Columbus Bar seeks Millions in fines in scam of elderly

January 14, 2009

Tuesday,  January 13, 2009 9:25 PM
A company that duped thousands of Ohio senior citizens into purchasing overpriced and unneeded legal plans and annuities should be crushed under the weight of millions of dollars in fines and restrictions on its practices, the Columbus Bar Association told the Ohio Supreme Court today.

About 8,000 Ohio seniors have been swindled by American Family Prepaid Legal Corp. and an affiliate, Heritage Marketing & Insurance Services Inc., the attorney for the Columbus Bar said to the state's top court.

Sales representatives for the company pressured gullible seniors into paying $2,000 for living trusts and other prepaid legal services, and followed up by selling them annuities, the association's attorney said.

"This is the worst (scam) we've ever seen in the state of Ohio in terms of the number of victims," attorney Joyce D. Edelman said outside court. "It's staggering."

Edelman asked the court to slap the company, its owners and agents with at least $6.4 million in fines and to limit their practices so severely as to drive the company out of business.

Just one hitch: American Family Prepaid Legal Corp. already is out of business, its attorneys told the Supreme Court.

The California-based company declared bankruptcy in 2007, and its assets were sold to Puritan Financial Services Inc. in 2008, according to the lawyers and documents filed in the bankruptcy case.

American Family does no business in Ohio, said Andrew R. Bucher, an attorney for the company.

While Puritan Financial Services inherited the company's assets, Quest Financial & Insurance Services acquired its customer list and has continued many of its practices, Edelman said.

Any penalties assessed by the Ohio Supreme Court would apply to Quest Financial, she said.

James L. Reinheimer, another attorney for American Family Prepaid Legal Corp., said any fines against the company would hurt its former customers.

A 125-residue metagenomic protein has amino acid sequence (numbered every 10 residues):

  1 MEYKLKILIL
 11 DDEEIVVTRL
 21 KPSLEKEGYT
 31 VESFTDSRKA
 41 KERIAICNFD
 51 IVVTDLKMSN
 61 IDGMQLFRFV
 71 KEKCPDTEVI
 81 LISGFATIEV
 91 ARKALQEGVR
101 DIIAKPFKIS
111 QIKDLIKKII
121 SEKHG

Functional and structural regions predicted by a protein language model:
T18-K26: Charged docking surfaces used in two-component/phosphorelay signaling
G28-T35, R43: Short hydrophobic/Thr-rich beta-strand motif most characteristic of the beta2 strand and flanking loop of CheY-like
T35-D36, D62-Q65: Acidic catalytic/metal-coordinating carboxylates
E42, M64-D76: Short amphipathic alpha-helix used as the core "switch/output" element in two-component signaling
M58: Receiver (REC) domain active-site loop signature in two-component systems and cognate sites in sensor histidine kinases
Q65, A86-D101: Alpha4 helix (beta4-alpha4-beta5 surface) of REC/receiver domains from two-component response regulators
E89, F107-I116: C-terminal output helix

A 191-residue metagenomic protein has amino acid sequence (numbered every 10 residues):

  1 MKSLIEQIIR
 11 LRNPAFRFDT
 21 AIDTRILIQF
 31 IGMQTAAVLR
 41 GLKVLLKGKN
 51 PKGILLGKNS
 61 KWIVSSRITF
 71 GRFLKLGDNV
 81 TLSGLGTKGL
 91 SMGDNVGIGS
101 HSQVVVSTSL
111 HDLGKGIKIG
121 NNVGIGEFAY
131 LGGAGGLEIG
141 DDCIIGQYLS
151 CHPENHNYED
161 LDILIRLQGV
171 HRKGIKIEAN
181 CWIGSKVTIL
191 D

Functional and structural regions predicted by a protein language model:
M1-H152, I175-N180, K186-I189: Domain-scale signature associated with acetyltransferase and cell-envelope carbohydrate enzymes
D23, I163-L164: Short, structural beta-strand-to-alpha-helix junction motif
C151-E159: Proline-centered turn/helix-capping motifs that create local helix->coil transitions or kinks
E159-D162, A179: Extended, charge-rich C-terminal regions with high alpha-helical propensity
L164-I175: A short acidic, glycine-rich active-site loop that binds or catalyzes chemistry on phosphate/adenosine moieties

"These people want affordable legal services," Reinheimer said. "To penalize American Family and to penalize these Ohioans who want a product, and who bought a product, is unconscionable."

The bar association's case against American Family rests on the premise that the company's marketers did the work of lawyers. In trying to entice seniors to purchase living wills and other legal services, the marketing agents -- who are not attorneys -- performed work that nonlawyers can't do, the bar association said.

The case goes back to 2002, when the Columbus Bar Association first alleged that American Family marketers had engaged in the unauthorized practice of law. The next year, the two sides entered into a consent agreement that allowed the company to continue operating but amended some of its practices.

The company had lawyers reviewing its clients' assets, determining estate-planning measures and drafting trust documents, Bucher said. If the lawyers determined that the company's services didn't meet a customer's financial needs, they canceled the plan and issued full refunds, Bucher said.

That claim drew a sharp challenge from Supreme Court Justice Terrence O'Donnell. He pointed to cases in which a Parma couple purchased a trust despite having just $40,000 in combined assets, and where a Shaker Heights Alzheimer's patient in her 80s signed legal documents issued by the company.

Bucher replied that the company's attorneys spoke with every client who purchased a trust.

Edelman responded: "(American Family representatives) are fooling no one here. They operate a multistate illegal-trust mill."

Two of the company's former marketers, Stephen E. Grote of Cincinnati and Alexander Scholp of Spring Valley, told the court that they never offered anyone legal advice.

"I was merely an agent of American Family selling products and services, just as I did when I was an insurance agent," Scholp said.